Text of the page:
5 Things You May Not Know About Salzburg, Austria
Salzburg is one of Austria’s most famous cities, located near the border with Germany and featured on many ACIS tours to Central Europe. Many might remember it as the birthplace of one Amadeus Mozart, but there is so much else to discover. Here are 5 things, both classic and quirky, you may not know about this beautiful city.
Explore ACIS itineraries with a stop in Salzburg
It is Home to the World’s Oldest Dwarf Garden
Salzburg is the perfect place to visit a dwarf garden – yes, you read that right! In 1715, the Prince Archbishop Franz Anton Harrach had 28 dwarf statues made. Many of their appearances were based on real people, and their garden existed in peace until the early 1800s. At that time, Bavarian King Ludwig I (yes, grandfather of the famous “Mad” King Ludwig) feared that the whimsical gnomes would bring bad luck to him and his family, so he banned their presence. 100 years later, they were gathered again into a garden. Well, most of them anyways. A few are still missing and no one is exactly sure where they’ve disappeared to. The Dwarf Garden is located just next to Mirabell Gardens, which leads to our next item…
The “Sound of Music” is Everywhere
While exploring Mirabell Gardens, you’ll be forgiven for thinking the location looks oddly familiar. The gardens were in fact the filming location for much of the “Do Re Mi” song from The Sound of Music. The movie as a whole was filmed in Salzburg, and while you’re in the city, it’s impossible to miss the large buses sporting Sound of Music graphics all over the sides. They’re part of The Sound of Music tours that most self-respecting Americans participate in during a visit to Salzburg.
If you’re a diehard fan, it may disappoint you to learn that the house interior shown in the film doesn’t really exist; it was a sound stage. However, you can still visit Mirabell Gardens, Hellbrun Palace (where the “Sixteen Going on Seventeen” gazebo currently resides), Nonnburg Abbey, and the church where the movie’s wedding was filmed, to name just a few locations.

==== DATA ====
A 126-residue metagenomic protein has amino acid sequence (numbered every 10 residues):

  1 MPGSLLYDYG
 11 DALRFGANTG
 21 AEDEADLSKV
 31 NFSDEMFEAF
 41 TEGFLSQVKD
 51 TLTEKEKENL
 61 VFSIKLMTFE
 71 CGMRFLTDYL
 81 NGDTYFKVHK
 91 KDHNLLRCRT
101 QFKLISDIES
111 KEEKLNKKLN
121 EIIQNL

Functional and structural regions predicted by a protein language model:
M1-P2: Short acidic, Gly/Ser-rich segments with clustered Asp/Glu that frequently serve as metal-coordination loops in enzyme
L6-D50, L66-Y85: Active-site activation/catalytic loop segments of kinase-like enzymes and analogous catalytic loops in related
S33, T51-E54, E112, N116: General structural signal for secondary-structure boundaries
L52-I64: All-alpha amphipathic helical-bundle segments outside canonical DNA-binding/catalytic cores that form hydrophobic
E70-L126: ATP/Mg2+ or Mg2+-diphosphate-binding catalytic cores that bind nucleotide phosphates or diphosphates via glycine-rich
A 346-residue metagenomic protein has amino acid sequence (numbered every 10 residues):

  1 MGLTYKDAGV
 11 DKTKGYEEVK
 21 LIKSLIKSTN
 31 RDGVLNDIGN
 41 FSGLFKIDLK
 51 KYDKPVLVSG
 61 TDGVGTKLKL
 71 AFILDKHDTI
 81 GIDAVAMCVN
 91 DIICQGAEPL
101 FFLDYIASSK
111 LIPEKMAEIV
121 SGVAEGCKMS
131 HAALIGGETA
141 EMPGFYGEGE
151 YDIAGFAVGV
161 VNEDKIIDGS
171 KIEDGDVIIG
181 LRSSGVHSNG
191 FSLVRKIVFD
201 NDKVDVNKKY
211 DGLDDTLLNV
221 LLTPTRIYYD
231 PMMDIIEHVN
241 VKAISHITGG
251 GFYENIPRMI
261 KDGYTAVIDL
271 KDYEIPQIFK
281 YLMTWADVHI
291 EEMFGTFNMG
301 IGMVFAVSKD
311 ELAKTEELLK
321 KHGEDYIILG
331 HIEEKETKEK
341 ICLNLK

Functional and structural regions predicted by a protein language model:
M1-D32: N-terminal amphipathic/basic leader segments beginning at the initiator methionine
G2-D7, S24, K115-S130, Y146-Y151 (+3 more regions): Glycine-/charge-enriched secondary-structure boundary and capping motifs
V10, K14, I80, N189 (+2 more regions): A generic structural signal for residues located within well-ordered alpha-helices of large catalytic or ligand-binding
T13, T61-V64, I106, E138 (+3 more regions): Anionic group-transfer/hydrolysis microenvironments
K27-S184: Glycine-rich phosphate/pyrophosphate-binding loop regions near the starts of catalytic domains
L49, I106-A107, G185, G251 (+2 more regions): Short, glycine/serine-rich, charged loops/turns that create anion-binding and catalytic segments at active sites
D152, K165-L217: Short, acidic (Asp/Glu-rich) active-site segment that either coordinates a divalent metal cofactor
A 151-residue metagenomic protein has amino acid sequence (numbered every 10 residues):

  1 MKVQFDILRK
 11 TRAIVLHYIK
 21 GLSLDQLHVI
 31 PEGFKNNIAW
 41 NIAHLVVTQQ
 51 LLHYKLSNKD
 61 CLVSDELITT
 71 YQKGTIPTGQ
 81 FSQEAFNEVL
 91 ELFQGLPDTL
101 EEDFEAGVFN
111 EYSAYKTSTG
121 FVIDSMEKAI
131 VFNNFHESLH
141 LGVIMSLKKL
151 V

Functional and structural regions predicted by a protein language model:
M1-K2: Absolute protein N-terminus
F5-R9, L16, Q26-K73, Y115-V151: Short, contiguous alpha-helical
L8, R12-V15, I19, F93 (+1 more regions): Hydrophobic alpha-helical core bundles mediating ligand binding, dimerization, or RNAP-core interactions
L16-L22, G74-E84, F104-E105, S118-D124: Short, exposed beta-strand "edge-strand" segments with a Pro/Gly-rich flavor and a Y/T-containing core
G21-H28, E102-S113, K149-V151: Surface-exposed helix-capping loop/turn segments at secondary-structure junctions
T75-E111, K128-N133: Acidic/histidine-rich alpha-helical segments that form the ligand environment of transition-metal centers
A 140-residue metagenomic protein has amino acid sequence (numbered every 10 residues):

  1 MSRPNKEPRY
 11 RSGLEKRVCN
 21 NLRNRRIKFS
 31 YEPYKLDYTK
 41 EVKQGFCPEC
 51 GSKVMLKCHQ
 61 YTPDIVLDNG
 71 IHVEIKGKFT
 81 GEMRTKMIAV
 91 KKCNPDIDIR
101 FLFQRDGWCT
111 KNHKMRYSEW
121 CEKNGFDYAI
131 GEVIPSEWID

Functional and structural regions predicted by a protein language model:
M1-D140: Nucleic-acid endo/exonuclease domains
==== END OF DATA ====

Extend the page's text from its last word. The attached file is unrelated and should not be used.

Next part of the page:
Salzburg is Famous for its Marionettes
High a hill was a lonely goatherd!
You are probably familiar with the marionette scene from Sound of Music. But did you know that Salzburg itself is famous for these delicately crafted puppets? The Salzburg Marionette Theatre was founded in 1913 and is one of the world’s most renowned. You can still attend productions at the theatre, located near Mirabell Gardens. And while you’re exploring Salzburg’s Old Town, be sure to pop into the World of Puppets Museum in the Prince’s Cellars of Hohensalzburg Castle. The small, free museum is worth a few minutes of your time, and you’re sure to remember the dungeon-like atmosphere.
The City is a Classical Music Haven
Classical music great Mozart was born in Salzburg, and as to be expected, his birthplace is still open for visiting in the Old City. But its ties to classical music run even deeper. The Salzburg Festival, held each summer, is the city’s biggest cultural event and it draws a quarter of a million people to the city annually. Over 200 concerts of various types are scheduled during the Salzburg Festival, but plan early if you want to get tickets. The festival occurs from mid-July into late August each year.
Red Bull Originated Here
Popular energy drink Red Bull was created in 1987 by Austrian entrepreneur Dietrich Mateschitz. Red Bull has become a huge international company, and perhaps due to the drink’s fame, Austrians consume more energy drinks than residents of any other country. Red Bull now lends its name and support to various sporting teams, and you’ll find it on a wide variety of merchandise here. You can see the modern, eccentric Red Bull Headquarters building along the highway in Fuschl am See, just outside of Salzburg.
2 thoughts on “5 Things You May Not Know About Salzburg, Austria”
Wonderful article! Just re-visited Salzburg this past summer. Everything is as amazing as you pointed out! I was highly amused by the tee shirts I saw everywhere that read: “There are no kangaroos in Austria!” I don’t remember seeing them before.
Even the u.s. postal service STILL confuses mail for Austria and sends it to Australia! I’ve had to explain that to my relatives in Salzburg.